Oxidative Medicine and Cellular Longevity

Oxidative Medicine and Cellular Longevity / 2015 / Article

Research Article | Open Access

Volume 2015 |Article ID 804198 | 12 pages | https://doi.org/10.1155/2015/804198

Relationship between Inflammation and Oxidative Stress and Cognitive Decline in the Institutionalized Elderly

Academic Editor: Kota V. Ramana
Received19 Nov 2014
Accepted26 Feb 2015
Published19 Mar 2015

Abstract

Objective. Cognitive impairment reduces quality of life and is related to vascular and neurodegenerative disorders. However, there is also a close relationship between these diseases and oxidative stress. Thus, the purpose of this study was to assess whether inflammation and oxidative damage are associated with low cognitive performance in the elderly with different housing conditions. Methods. The study groups consisted of 32 institutionalized and 25 noninstitutionalized Brazilian elderly subjects. Oxidative damage, inflammation markers, and cognitive function were evaluated. Results. The results demonstrated pronounced oxidative stress in the institutionalized elderly group, which also had a lower antioxidant status compared to noninstitutionalized subjects. High levels of proinflammatory cytokines were also observed in the institutionalized elderly. Furthermore, the raised levels of inflammatory markers were correlated with increased oxidative stress, and both were associated with low cognitive performance. However, based on multiple linear regression analysis, oxidative stress appears to be the main factor responsible for the cognitive decline. Conclusions. The findings suggest that individuals with lower antioxidant status are more vulnerable to oxidative stress, which is associated with cognitive function, leading to reduced life quality and expectancy.

1. Introduction

Aging is a natural and universal phenomenon [1]. With the progressive increase in life expectancy, it is estimated that the number of >60-year-olds will exceed 1 billion people within the next 10 years [2]. This is mainly due to the rate of aging in countries with developing and emerging economies, such as Brazil, where currently two-thirds of the population is 60 years old or more. It is projected that by 2050 about 80% of the elderly will live in the developing world [2].

The process of aging is multifactorial and heterogeneous and cannot be described or explained without taking into account three aspects: the biological, the psychological, and the social aspects [3]. It is known that the institutionalization of the elderly causes changes in their lifestyle and is often accompanied by psychological and social deficiencies due to isolation from familiar surroundings [4, 5]. The very fact of living in a public retirement home leads to a reduction in their autonomy and can result in a reduced quality of life [6].

Moreover, human aging is characterized by increased susceptibility to age-related diseases and, consequently, by the presence of multiple pathologies and comorbidities [1], characterized by chronic processes, such as inflammation [5, 7], which in conjunction with immunosenescence result in a decline of multiple physiological systems, vulnerability, and the fear of functional dependence [8]. There has been increased interest in the role of inflammation in memory and learning deficits, since disorders like Alzheimer’s disease are associated with elevated levels of proinflammatory cytokines combined with decreased levels of anti-inflammatory cytokines [9].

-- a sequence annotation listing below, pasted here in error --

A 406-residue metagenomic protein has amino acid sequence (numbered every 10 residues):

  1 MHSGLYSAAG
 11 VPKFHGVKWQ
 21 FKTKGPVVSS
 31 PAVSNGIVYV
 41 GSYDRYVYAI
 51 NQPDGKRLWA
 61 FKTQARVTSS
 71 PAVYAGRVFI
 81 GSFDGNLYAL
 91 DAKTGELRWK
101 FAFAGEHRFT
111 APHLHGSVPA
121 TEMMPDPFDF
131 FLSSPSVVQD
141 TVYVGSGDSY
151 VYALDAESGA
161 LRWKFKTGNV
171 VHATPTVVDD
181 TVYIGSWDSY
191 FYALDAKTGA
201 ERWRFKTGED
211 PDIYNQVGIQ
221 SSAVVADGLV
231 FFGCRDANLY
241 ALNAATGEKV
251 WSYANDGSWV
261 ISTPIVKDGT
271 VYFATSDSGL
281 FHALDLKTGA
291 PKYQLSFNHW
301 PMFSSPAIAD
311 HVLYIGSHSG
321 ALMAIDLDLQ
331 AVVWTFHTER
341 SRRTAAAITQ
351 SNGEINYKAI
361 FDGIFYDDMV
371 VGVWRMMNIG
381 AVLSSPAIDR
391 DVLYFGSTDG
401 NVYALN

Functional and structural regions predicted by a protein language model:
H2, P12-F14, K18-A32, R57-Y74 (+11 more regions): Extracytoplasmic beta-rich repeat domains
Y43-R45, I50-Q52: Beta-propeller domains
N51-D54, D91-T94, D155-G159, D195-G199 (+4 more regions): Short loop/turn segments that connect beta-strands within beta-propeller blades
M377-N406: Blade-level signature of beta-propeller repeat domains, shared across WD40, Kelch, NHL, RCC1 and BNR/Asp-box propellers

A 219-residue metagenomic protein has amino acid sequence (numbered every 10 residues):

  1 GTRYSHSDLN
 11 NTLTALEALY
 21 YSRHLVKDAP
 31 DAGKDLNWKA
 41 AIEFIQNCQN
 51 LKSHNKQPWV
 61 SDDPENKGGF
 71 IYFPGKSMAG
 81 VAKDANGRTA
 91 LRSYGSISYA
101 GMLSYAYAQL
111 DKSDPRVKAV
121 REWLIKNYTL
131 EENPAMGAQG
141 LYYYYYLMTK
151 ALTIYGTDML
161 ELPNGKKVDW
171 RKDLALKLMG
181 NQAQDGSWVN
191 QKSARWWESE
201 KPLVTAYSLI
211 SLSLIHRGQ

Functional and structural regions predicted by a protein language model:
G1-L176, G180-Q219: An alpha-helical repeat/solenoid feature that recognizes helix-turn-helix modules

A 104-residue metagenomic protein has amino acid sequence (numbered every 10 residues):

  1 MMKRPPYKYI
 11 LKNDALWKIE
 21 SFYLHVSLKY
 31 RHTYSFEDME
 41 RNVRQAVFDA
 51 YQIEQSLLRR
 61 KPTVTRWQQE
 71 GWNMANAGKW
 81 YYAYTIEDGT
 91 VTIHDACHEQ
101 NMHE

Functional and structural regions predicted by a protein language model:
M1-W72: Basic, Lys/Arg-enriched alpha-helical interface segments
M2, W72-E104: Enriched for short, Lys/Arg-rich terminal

There is increasing evidence indicating that oxidative mechanisms also play a pathogenic role in chronic diseases [1, 10]. Although the physiology of aging remains controversial [11], many theories attribute aging [1] to increased oxidative stress and reduced redox status [10, 12]. Oxidative stress is defined as an imbalance between reactive oxygen (ROS) and nitrogen species (RNS) and attenuated antioxidant defenses [3, 12]. Moreover, reduced glutathione (GSH) levels have been found in the elderly [1]. In fact, the human organism is constantly exposed to a large number of ROS and RNS from both physiological and pathophysiological conditions [1, 13, 14]. If these reactive species are not immediately deactivated or removed by antioxidant pathways, they might accumulate in cells [15], damaging lipids, proteins, and DNA [16]. The antioxidant pathways are elaborate defense systems which protect the human organism from oxidative damage, consisting of enzymes such as catalase, superoxide dismutase, glutathione peroxidase, and numerous nonenzymatic antioxidants, endogenous, like GSH, or nutritional, like vitamins A, C, and E, and carotenoids [5, 17].

Therefore, the accumulation of damage caused by oxidative stress, like oxidized proteins, glycated products, and lipid peroxidation leads to degeneration of neurons, generally found in brain disorders [16]. Cerebrovascular diseases, in turn, are characterized by vascular lesions and recognized as a reason of cognitive decline and dementia in old age [18]. Additionally, in brain tissue, ROS are generated by microglia and astrocytes and seem to modulate synaptic and nonsynaptic communication between neurons and glia and may lead to neuroinflammation and cell death, triggering neurodegeneration and memory loss [16]. Considering that cognitive abilities are crucial for maintaining life quality during the aging process [8], the aim of this study was to investigate the association between inflammation and oxidative status and cognitive performance, evaluated by Minimental Status Examination (MMSE), Verbal Fluency, and Boston Naming Test, in the institutionalized and noninstitutionalized elderly from South Brazil.